Who's Your Daddy


Last month I wrote a personal column celebrating Kelly and my 30th anniversary. This column is not about us! Whereas we’re still happily married, other LGBT couples are dealing with divorce. Navigating a divorce is always difficult, and kids certainly complicate the situation.

Chris Wharton, a family law attorney at Wharton O’Brien, reminds clients that when kids are involved, the court always aims at the child’s welfare. At times, he says, desperate parents try to use negative LGBT stereotypes against their soon-to-be ex. “Legal factors for determining custody” don’t include sexual orientation and gender identification. In fact, courts consistently overrule decisions on custody based solely on those reasons.

“Judges aren’t impressed with who can do the most damage to the other,” Wharton advises. “They expect parents to act like adults and make every effort to protect the children from conflict.”

Psychologist Carolina Castaños, Ph.D., LMFT, and founder of Movingonhelp.com, an interactive program designed to help people overcome heartbreak, echoes the advice. “The way parents deal with divorce, how they talk about it with their children, and what they do once one of the parents has moved out is crucial.”

Dr. Castaños also notes that gay parents face a plethora of difficult challenges that straight parents don’t. Unless there’s a double adoption — as in the case of our kids — only one parent is the legal parent. Wharton adds, “It is critical to understand that having your name on the child’s birth certificate or raising the child for any number of years does not necessarily guarantee parental rights. Under current Utah law, there must be a biological relationship or adoption to secure full parental rights to the child.”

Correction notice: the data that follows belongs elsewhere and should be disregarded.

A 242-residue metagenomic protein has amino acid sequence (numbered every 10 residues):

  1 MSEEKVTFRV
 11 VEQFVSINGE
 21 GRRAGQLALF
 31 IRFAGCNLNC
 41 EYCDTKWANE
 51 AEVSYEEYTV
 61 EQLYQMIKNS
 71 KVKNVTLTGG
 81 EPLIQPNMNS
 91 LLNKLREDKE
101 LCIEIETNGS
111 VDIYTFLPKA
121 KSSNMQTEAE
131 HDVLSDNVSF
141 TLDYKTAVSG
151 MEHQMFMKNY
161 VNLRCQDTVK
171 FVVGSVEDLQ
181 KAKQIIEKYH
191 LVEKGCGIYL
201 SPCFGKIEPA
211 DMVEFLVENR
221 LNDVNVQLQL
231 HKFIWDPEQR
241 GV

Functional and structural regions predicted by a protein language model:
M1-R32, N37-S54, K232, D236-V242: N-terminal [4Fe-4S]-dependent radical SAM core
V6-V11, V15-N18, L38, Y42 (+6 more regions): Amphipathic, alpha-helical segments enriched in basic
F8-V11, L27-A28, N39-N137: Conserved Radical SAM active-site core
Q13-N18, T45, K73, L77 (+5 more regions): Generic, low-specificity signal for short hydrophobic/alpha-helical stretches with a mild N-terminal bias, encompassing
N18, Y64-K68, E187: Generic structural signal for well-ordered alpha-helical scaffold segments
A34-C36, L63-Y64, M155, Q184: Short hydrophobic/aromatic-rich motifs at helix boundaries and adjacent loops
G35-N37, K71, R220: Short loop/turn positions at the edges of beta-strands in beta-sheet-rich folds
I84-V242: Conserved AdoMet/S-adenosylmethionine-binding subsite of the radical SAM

He warns that stepparents have no parental rights after a divorce — an important factor when you consider the number of kids in LGBT families in Utah, whom one of the parents brought from a previous heterosexual union. Personally, I can’t imagine how incredibly painful it would be to end our relationship and then lose the children, who are such an important part of my life.

It’s not surprising that taking care of yourself is the best move you can make to help your child. Dr. Castaños suggests allowing yourself to heal, be kind to yourself, sleep well, eat well, exercise, and most importantly, find a friend or family member with whom you can share your feelings — never rely on your child for that role.

One of the best ways to take care of yourself is to retain a competent and experienced lawyer. It isn’t a boxing match, as Wharton says, the courts want civility. It’s not about who can punch the hardest. The Gay Family Law Center suggests finding an experienced attorney in these kinds of cases. Plus, look for an affordable attorney but also one dedicated to your case and skilled at creative solutions.

Too often divorcing parents look to their children as a protector and ally. Dragging kids into the mud will only cause unnecessary hurt and disappointment. Instead, encourage a positive relationship with both parents. Dr. Castaños says, “Kids learn through observation. If you continue having a peaceful relationship with your former partner and can reach agreements, your kids can internalize that people divorce and things will be fine.”

That’s a message about divorce that we can all stand behind.

You can reach Chris Wharton at 801-649-3529 or chris@wolawutah.com. Find Dr. Carolina Castaños at https://www.movingonhelp.com.

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